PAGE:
IRS debt that comes due in the three years prior to filing your bankruptcy will be given priority status and must be paid in full through your case. A tax comes due in April of the year following the date it was incurred. For example, your 2012 taxes came due in April 2013. Taxes that are older than three years will typically be treated as unsecured debt.
However, there are caveats to these rules. For example, if your taxes were filed late or were assessed by the IRS within 240 days of filing the bankruptcy then they still may be afforded priority status. Federal tax liens are also an exception, and must be paid through the case with interest in most circumstances. Once you file the bankruptcy, the interest and penalties will stop. This is a big benefit of the Chapter 13 case for those with recent tax debt.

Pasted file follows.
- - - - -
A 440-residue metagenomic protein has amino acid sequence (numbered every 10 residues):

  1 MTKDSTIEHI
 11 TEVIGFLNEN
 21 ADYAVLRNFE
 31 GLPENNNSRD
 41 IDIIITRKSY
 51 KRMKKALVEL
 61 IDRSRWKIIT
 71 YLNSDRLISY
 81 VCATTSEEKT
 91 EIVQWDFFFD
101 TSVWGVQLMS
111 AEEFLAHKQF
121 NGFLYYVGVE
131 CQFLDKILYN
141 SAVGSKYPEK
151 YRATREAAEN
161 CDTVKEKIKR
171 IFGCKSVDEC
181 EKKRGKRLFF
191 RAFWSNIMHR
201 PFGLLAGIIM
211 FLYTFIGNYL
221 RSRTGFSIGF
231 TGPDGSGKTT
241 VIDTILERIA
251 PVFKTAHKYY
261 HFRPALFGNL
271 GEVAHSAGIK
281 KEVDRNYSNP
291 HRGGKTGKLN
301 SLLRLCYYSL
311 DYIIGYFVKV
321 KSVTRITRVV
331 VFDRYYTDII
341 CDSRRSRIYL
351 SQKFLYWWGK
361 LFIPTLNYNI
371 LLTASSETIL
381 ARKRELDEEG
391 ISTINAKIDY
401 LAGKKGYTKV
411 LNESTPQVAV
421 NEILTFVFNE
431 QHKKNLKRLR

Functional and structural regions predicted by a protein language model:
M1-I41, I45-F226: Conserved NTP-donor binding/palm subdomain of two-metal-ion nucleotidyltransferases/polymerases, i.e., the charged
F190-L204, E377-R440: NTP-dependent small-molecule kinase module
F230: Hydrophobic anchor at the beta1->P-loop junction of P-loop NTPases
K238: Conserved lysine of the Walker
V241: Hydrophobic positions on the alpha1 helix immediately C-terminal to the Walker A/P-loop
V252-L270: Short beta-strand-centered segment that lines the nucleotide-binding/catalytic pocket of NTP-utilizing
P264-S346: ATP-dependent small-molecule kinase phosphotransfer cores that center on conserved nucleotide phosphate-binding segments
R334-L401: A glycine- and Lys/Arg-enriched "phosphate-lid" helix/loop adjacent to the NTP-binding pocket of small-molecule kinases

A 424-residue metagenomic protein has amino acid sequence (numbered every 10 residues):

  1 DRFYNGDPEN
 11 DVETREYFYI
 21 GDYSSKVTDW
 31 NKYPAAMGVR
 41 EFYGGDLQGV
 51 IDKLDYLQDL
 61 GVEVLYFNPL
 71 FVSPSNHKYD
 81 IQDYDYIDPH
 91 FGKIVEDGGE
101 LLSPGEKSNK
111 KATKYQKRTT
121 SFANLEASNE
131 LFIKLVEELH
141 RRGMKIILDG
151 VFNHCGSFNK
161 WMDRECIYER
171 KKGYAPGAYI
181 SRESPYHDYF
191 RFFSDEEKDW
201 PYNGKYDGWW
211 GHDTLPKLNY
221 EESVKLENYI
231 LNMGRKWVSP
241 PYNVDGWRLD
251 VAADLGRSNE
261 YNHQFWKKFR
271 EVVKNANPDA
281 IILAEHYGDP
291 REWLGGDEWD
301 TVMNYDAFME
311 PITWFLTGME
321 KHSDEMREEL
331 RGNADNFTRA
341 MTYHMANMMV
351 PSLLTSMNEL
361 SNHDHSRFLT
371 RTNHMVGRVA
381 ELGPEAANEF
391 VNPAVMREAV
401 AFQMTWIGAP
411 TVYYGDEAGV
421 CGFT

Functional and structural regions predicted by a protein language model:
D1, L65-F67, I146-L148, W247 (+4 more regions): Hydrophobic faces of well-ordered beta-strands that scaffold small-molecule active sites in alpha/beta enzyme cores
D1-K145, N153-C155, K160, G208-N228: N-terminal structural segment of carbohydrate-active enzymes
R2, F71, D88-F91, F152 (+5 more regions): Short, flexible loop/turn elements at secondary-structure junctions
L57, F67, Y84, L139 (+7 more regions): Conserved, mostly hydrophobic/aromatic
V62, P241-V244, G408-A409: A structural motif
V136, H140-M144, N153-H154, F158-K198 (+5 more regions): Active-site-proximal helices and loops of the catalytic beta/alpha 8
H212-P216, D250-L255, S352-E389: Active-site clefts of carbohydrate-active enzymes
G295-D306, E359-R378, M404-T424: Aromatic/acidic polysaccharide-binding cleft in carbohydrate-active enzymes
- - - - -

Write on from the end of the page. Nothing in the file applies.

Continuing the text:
Keep in mind that the IRS can offset your tax debt by intercepting your federal tax refunds during the first year that you are in bankruptcy. If tax refunds are intercepted during your case, then the IRS will have to amend their proof of claim and give you credit for the amount intercepted.
Tax problems are often complicated and should be disclosed to your attorney for the best information as to how the bankruptcy can help.